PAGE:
This scheme has a number of advantages compared to a more straightforward approach such as allowing row values to span pages. Assuming that queries are usually qualified by comparisons against relatively small key values, most of the work of the executor will be done using the main row entry. The big values of TOAST ed attributes will only be pulled out (if selected at all) at the time the result set is sent to the client. Thus, the main table is much smaller and more of its rows fit in the shared buffer cache than would be the case without any out-of-line storage. Sort sets shrink also, and sorts will more often be done entirely in memory. A little test showed that a table containing typical HTML pages and their URLs was stored in about half of the raw data size including the TOAST table, and that the main table contained only about 10% of the entire data (the URLs and some small HTML pages). There was no run time difference compared to an un- TOAST ed comparison table, in which all the HTML pages were cut down to 7 kB to fit.
69.2.2. Out-of-line, in-memory TOAST storage
TOAST pointers can point to data that is not on disk, but is elsewhere in the memory of the current server process. Such pointers obviously cannot be long-lived, but they are nonetheless useful. There are currently two sub-cases: pointers to indirect data and pointers to expanded data.
Indirect TOAST pointers simply point at a non-indirect varlena value stored somewhere in memory. This case was originally created merely as a proof of concept, but it is currently used during logical decoding to avoid possibly having to create physical tuples exceeding 1 GB (as pulling all out-of-line field values into the tuple might do). The case is of limited use since the creator of the pointer datum is entirely responsible that the referenced data survives for as long as the pointer could exist, and there is no infrastructure to help with this.
pointers are useful for complex data types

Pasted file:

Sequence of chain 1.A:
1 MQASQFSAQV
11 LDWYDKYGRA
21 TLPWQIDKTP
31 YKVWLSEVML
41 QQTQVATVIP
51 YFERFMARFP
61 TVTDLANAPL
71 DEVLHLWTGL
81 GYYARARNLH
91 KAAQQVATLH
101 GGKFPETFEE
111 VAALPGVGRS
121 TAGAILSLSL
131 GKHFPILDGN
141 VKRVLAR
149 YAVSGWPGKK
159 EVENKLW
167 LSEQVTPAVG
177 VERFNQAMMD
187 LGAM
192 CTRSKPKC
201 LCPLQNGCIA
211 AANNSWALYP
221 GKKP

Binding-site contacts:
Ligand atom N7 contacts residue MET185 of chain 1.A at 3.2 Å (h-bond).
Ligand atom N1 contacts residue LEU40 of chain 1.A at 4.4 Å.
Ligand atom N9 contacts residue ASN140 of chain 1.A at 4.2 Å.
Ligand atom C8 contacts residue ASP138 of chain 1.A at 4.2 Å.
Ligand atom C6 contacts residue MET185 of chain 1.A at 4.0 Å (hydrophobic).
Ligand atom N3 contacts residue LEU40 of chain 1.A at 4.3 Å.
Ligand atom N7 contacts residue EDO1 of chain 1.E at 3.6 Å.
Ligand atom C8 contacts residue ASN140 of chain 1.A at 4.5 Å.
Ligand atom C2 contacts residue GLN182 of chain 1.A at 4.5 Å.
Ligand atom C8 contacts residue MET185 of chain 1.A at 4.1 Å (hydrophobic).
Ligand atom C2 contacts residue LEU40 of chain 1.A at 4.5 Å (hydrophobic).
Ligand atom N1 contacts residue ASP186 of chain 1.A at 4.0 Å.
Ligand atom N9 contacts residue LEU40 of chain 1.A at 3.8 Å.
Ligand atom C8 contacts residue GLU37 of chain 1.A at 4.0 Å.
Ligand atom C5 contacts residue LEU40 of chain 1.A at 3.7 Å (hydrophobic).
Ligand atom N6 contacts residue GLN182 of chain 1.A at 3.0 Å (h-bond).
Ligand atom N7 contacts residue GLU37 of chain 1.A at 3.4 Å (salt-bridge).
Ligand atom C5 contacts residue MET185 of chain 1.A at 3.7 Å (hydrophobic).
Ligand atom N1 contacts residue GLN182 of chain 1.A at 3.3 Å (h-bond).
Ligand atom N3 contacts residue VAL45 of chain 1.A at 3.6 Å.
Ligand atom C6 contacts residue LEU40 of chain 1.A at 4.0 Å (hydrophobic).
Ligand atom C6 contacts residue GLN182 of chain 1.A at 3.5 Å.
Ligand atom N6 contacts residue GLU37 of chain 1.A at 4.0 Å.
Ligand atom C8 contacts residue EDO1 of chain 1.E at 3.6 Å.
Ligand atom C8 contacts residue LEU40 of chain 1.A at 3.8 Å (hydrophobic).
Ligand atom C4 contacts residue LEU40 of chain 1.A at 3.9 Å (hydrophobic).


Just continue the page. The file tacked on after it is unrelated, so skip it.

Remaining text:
whose on-disk representation is not especially suited for computational
purposes. As an example, the standard varlena representation of a
array includes dimensionality information, a
nulls bitmap if there are any null elements, then the values of all the
elements in order. When the element type itself is variable-length, the
only way to find the
'th element is to scan through all the
preceding elements. This representation is appropriate for on-disk storage
because of its compactness, but for computations with the array it's much
nicer to have an
representation in which all the element starting locations have been
pointer mechanism supports this need by
allowing a pass-by-reference Datum to point to either a standard varlena
value (the on-disk representation) or a
points to an expanded representation somewhere in memory. The details of
this expanded representation are up to the data type, though it must have
a standard header and meet the other API requirements given
. C-level functions
working with the data type can choose to handle either representation.
Functions that do not know about the expanded representation, but simply
to their inputs, will automatically
receive the traditional varlena representation; so support for an expanded
representation can be introduced incrementally, one function at a time.
TOAST pointers to expanded values are further broken down into read-write and read-only pointers. The pointed-to representation is the same either way, but a function that receives a read-write pointer is allowed to modify the referenced value in-place, whereas one that receives a read-only pointer must not; it must first create a copy if it wants to make a modified version of the value. This distinction and some associated conventions make it possible to avoid unnecessary copying of expanded values during query execution.
For all types of in-memory TOAST pointer, the TOAST management code ensures that no such pointer datum can accidentally get stored on disk. In-memory TOAST pointers are automatically expanded to normal in-line varlena values before storage - and then possibly converted to on-disk TOAST pointers, if the containing tuple would otherwise be too big.